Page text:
Another advantage of the invention is that in the embodiment of the present invention where the MIM is formed by two metal layers separated by a thin oxide or by interlaced metal fingers with multiple metal layers, a more dense cell can be formed. This is the case because for a given capacitance multiple metal layers require less space. Cell area is determined by the desired MIM/gate capacitance ratio and unit capacitance of the MIM. In either case, the MIM may be placed over the storage transistor, with the gate contacting the lower plate of the MIM. By placing the capacitor over the transistor, cell size is reduced. This is desirable where a denser cell is required. In another alternate embodiment of the cell, the MIM capacitor can be replaced by a PIP. In this case the PIP can be constructed with the same variations as the MIM, that is, as two poly depositions separated by an oxide or by interlaced poly fingers as shown in FIG. 3 and 4. An advantage to using PIP in the configuration is that it removes the metall to poly contact for the gate, and thus frees up area over the cell for metal.
A further advantage is that control gate voltage may be minimized through a high control gate capacitance to floating gate capacitance ratio. The MIM and gate capacitances form a capacitive divider, which transfers control gate voltage to the floating gate voltage at the ratio of the two capacitors. If the ratio of control gate to floating gate capacitances is high, lower input voltage and FN programming is possible.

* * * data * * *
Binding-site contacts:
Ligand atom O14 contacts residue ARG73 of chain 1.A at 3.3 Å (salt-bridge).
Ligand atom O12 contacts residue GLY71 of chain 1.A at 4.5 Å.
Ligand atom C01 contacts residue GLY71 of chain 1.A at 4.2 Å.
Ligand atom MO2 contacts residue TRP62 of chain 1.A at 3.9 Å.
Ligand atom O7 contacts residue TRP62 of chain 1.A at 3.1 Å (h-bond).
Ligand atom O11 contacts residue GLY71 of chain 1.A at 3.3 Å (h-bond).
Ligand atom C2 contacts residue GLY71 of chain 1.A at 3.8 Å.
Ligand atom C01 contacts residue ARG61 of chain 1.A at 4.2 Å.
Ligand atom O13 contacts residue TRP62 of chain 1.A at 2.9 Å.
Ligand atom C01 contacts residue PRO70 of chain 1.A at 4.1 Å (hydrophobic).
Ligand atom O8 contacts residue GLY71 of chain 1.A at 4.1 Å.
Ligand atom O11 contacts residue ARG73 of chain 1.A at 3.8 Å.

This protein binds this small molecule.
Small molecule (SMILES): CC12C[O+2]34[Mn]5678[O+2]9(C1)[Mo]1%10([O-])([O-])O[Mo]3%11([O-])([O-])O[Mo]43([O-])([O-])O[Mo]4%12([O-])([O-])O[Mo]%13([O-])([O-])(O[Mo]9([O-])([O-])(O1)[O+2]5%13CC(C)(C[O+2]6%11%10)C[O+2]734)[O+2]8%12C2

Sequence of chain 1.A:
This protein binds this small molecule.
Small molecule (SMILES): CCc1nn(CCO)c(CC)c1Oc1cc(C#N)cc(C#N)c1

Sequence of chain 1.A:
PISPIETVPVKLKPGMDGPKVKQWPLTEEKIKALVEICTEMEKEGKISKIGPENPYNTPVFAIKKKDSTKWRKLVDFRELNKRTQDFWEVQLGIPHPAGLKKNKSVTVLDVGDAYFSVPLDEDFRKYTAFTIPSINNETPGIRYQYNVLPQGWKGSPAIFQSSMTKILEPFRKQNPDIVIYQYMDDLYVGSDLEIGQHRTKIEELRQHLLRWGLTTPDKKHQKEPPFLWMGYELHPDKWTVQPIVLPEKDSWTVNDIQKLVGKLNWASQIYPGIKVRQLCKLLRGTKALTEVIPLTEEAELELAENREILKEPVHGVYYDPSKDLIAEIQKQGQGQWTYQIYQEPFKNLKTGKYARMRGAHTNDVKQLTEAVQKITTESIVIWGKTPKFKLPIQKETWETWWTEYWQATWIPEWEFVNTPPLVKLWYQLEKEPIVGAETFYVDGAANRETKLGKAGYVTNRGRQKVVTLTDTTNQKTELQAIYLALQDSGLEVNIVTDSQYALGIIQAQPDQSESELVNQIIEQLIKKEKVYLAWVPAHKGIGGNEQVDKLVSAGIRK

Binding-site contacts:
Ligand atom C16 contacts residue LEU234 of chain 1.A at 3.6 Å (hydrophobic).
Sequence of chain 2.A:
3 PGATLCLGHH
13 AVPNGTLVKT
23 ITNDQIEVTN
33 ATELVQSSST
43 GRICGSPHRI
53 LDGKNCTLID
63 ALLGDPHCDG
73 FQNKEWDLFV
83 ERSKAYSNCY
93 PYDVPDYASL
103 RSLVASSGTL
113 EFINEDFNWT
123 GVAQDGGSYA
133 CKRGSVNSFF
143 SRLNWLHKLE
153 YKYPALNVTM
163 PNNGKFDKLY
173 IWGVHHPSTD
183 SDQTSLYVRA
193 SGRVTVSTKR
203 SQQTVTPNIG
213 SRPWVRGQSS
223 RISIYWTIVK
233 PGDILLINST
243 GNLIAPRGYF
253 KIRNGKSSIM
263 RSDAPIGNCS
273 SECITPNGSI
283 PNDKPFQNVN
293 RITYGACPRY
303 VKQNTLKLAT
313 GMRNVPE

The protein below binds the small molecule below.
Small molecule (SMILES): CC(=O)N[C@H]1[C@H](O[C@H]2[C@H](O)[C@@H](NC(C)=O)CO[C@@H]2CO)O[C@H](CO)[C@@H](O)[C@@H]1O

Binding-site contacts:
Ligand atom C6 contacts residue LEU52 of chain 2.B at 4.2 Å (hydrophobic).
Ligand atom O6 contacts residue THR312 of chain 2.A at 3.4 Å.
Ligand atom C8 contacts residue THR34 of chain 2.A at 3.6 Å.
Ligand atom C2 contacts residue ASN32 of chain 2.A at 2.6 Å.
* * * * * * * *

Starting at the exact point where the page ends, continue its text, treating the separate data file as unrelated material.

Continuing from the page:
While the invention has been described in conjunction with specific embodiments, it is evident that many alternatives, modifications and variations will be apparent to those skilled in the art in light of the foregoing description. Accordingly, it is intended to embrace all such alternatives, modifications and variation as fall within the spirit and scope of the appended claims and their equivalents.
Those of ordinary skill in the art will conceive of other alternate embodiments of the invention upon reviewing this disclosure. Thus, the invention is not to be limited to the above description, but is to be determined in scope by the claims which follow.
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|U.S. Classification||257/315, 257/314, 257/357, 257/E29.129, 257/369, 257/316, 257/E29.304|
|International Classification||H01L29/423, G11C16/04, H01L29/788|
|Cooperative Classification||H01L29/7883, H01L29/42324, G11C16/0416|
|European Classification||H01L29/423D2B2, H01L29/788B4|
|Apr 4, 2002||AS||Assignment|
Owner name: JET CITY ELECTRONICS, INC., WASHINGTON
Free format text: ASSIGNMENT OF ASSIGNORS INTEREST;ASSIGNORS:LUICH, THOMAS M.;BYRD, DAVID;REEL/FRAME:012766/0139
Effective date: 20020228
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|Jun 27, 2013||AS||Assignment|
Owner name: INTEGRATED DEVICE TECHNOLOGY, INC., CALIFORNIA
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|Jul 18, 2013||AS||Assignment|
Owner name: FOX ENTERPRISES, INC., FLORIDA